During sexual reproduction, alternating generations are produced in individual organisms. However, some insects reproduce asexually. Mosquitoes are one of the many insect species that reproduce asexually. During asexual reproduction, a female mosquito maintains a sperm in a permanent storage organ. This is called capacitation.
Male mosquitoes begin mating after a few days of development. They are equipped with pincer-like structures on their abdomen called claspers. They also have a trumpet that they use to grab a female mosquito.
After mating, Aedes aegypti sperm enter the spermathecae within thirty seconds. The sperm travel up a 1.2-3.5 mm wide duct. The sperm are stored in the spermathecae for the rest of the female’s life.
While sperm morphology has been studied in other flies, such as Drosophila melanogaster, the biology of mosquito sperm has not been well investigated. The sperm are about one-eighth the length of Drosophila melanogaster sperm. The biology of mosquito sperm has not been studied extensively in the lab, which may hinder further progress in the study of sperm biology in insects.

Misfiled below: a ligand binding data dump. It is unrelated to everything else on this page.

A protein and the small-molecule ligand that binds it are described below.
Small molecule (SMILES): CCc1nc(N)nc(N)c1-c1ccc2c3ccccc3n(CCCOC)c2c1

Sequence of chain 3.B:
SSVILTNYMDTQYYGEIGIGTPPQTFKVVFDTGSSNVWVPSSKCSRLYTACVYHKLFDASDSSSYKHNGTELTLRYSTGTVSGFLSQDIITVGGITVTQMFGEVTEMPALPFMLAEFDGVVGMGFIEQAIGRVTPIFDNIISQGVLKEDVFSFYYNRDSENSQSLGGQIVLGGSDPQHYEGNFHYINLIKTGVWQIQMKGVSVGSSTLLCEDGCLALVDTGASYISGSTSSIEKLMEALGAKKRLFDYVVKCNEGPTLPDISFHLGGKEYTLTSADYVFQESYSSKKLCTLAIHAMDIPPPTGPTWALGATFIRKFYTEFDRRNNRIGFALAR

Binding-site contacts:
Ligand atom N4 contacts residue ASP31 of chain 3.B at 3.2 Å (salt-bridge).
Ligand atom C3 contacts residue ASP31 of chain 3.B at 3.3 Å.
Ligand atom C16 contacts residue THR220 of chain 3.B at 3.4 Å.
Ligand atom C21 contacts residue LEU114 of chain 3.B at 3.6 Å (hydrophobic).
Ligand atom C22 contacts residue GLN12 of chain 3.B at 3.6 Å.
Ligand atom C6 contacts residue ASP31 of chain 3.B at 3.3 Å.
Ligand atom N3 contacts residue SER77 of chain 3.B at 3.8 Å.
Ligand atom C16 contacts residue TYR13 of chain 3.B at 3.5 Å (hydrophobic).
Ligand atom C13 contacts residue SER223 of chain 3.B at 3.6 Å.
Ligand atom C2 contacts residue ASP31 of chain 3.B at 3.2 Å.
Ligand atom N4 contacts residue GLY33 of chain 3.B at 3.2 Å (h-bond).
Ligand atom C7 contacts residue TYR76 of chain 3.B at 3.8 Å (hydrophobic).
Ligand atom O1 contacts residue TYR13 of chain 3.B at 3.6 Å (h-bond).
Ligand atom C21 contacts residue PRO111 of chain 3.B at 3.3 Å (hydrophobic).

While there have been some studies of the biology of mosquito sperm, they have largely been conducted in Aegypti. The Aegypti has been studied extensively in the lab.
Male Aegypti mosquitoes produce a protein called HP-I. HP-I is transferred to the female during sex. The protein lasts two hours. The protein is also used to prevent the female from mating.
Some species also contain odorant receptors. The Asian Tiger mosquito Aedes albopictus is one of these species. The jewel wasp Nasonia vitripennis also contains odorant receptors.